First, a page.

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The arithmetic extraction operator for std::basic_istream has non-virtual overloads for all 8 integer types (not listing chars, which are handled differently anyway), and it calls num_get::get, which has individual virtual overloads for 6 of them (missing signed versions of short and int)

The arithmetic insertion operator for std::basic_ostream also has non-virtual overloads for all 8 integer types, and it calls num_put::put, which only has virtual overloads for 4 types, which are long, long long and their unsigned variants. For the smaller types, the insertion operator performs integer promotions.

Why a gap in what is otherwise a tour-de-force of user extensibility? Is seems impossible to provide user-defined handling for each integer type (e.g. to build a type-preserving serialization library on top of iostream interface), and moreso, it is asymmetric. It could have been achieved with little effort. Is there a trade-off?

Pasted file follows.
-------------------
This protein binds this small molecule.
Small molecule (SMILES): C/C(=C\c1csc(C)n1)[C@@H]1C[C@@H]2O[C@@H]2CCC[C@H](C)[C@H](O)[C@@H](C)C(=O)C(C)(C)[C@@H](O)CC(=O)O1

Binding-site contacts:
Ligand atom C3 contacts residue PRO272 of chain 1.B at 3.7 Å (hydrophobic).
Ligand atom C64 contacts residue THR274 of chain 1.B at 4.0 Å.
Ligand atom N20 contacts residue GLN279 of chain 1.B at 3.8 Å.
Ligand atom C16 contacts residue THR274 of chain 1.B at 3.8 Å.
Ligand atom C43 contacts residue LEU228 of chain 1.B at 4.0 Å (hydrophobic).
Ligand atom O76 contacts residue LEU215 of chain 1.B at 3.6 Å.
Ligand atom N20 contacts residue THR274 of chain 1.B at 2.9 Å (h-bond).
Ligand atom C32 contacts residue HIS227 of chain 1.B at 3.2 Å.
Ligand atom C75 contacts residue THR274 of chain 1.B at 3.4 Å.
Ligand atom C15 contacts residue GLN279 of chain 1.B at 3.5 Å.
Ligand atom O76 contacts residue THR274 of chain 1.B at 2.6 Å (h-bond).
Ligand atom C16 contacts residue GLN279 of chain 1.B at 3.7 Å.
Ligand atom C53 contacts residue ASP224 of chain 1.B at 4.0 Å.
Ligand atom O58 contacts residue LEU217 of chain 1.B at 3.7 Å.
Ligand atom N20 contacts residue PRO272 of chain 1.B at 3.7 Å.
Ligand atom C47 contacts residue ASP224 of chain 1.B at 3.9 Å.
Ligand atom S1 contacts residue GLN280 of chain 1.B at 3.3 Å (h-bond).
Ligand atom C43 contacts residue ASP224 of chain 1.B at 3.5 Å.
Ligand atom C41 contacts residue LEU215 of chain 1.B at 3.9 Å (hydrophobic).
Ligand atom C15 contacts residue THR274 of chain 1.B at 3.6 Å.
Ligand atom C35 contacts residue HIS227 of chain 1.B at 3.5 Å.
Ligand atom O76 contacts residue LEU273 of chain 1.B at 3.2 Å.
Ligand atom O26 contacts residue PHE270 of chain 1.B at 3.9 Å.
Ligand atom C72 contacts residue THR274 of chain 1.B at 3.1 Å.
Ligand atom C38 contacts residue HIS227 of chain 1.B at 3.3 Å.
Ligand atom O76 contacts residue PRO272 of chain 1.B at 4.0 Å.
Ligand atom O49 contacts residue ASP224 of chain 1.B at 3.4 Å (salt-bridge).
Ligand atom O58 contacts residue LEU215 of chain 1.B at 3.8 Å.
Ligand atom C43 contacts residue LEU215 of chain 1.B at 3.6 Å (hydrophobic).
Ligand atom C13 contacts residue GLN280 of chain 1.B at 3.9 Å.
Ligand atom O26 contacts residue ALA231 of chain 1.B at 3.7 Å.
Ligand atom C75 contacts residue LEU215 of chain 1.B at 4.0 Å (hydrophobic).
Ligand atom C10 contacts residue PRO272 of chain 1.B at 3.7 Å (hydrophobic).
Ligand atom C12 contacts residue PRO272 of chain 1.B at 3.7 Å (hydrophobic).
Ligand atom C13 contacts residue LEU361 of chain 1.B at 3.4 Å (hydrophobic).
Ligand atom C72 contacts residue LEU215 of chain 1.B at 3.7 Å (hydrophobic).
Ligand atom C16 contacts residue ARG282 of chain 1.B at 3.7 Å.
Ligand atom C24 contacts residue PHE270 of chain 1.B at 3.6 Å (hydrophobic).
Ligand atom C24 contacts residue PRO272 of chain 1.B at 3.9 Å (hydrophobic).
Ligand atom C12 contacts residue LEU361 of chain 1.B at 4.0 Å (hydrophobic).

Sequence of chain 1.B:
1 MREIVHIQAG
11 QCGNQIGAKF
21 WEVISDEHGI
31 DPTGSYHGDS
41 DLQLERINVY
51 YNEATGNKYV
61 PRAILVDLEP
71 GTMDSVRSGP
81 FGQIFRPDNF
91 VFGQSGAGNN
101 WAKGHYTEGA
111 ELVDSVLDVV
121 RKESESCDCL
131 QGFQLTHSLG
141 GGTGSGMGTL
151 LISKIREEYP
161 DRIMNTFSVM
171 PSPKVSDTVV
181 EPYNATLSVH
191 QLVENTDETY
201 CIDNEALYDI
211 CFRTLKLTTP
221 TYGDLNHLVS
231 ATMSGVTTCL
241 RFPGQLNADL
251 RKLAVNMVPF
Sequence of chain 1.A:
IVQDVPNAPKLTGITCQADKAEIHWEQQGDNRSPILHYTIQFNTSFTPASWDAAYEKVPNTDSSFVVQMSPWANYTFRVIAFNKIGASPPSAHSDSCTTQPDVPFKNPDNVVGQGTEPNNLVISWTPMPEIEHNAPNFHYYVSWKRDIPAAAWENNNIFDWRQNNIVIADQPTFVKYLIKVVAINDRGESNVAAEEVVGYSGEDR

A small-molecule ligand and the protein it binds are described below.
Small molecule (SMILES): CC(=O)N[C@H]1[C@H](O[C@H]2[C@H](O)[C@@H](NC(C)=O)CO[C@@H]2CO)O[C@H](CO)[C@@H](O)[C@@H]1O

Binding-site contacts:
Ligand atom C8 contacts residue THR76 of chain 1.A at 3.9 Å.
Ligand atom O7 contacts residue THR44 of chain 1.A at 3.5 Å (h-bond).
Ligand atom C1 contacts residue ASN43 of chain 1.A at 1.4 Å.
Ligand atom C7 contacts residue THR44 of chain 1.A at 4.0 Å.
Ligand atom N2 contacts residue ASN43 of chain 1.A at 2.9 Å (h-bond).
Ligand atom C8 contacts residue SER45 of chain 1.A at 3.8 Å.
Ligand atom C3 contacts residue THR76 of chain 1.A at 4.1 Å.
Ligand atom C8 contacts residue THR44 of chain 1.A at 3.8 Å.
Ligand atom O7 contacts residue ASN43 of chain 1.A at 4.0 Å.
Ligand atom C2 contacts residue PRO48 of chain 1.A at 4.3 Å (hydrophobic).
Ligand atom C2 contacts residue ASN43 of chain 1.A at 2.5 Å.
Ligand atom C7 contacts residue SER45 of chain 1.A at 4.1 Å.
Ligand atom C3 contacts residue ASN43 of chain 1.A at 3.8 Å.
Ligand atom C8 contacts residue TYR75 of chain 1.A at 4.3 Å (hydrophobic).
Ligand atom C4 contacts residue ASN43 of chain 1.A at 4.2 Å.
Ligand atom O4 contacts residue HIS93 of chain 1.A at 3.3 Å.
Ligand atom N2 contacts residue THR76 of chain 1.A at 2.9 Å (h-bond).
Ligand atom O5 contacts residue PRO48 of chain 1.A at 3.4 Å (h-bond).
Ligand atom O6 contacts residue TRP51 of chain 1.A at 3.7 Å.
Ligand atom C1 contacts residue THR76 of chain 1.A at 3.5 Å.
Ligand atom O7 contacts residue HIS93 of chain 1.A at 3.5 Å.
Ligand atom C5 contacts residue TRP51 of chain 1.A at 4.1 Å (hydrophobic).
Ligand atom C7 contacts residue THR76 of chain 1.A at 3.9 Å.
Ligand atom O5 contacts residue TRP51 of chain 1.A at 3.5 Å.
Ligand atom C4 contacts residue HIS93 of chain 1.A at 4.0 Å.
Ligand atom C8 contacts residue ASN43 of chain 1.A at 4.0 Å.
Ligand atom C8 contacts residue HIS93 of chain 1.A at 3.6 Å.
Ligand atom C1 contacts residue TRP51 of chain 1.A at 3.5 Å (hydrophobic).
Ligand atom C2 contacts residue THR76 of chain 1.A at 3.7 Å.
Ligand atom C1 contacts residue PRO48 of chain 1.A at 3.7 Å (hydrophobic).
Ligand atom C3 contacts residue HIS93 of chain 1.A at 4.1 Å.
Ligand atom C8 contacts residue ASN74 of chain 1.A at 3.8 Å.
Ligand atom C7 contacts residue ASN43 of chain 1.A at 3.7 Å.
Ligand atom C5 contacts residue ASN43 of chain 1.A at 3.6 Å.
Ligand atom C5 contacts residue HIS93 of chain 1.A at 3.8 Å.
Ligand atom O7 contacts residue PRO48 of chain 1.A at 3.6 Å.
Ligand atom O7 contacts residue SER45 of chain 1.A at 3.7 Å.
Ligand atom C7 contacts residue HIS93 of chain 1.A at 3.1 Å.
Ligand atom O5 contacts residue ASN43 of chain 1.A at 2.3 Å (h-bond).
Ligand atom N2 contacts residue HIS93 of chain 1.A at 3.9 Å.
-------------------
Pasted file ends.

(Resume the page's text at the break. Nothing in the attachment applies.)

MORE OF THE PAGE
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up vote 4 down vote accepted

According to Standard C++ Iostreams and Locales:

At first sight it might look as if versions of put() for short, int, or float are missing. The intent was to keep the interface of the standard library concise, and a value of type short or int can be handled by the version of long. Similarly, a value of type float can be handled by the put() version of double.

and then later on about num_get::get():

Again, as with num_put::put(), the types that are not absolutely necessary are omitted.

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But the intent of the question was to ask why modularity was decided against - e.g. custom num_put and num_get that allowed binary I/O with the formatted input/output operators. – LB-- Sep 30 '13 at 2:44
@LB--: I believe that is sufficiently explained in both answers. What did you miss? – Jesse Good Sep 30 '13 at 3:18
I don't see how the rationale applies when one wants to preserve type information in num_put, such as for binary output. – LB-- Oct 1 '13 at 20:28
@LB--: That simply wasn't considered important, you could consider that as a defect, but that is another issue. – Jesse Good Oct 2 '13 at 3:14

When you're reading values you have to allow for overflows, so need an extractor for each type. When you're writing values you don't, so the largest type is sufficient. Back in the olden days the largest type was long. When long long was added, the version for long was kept for backward compatibility.

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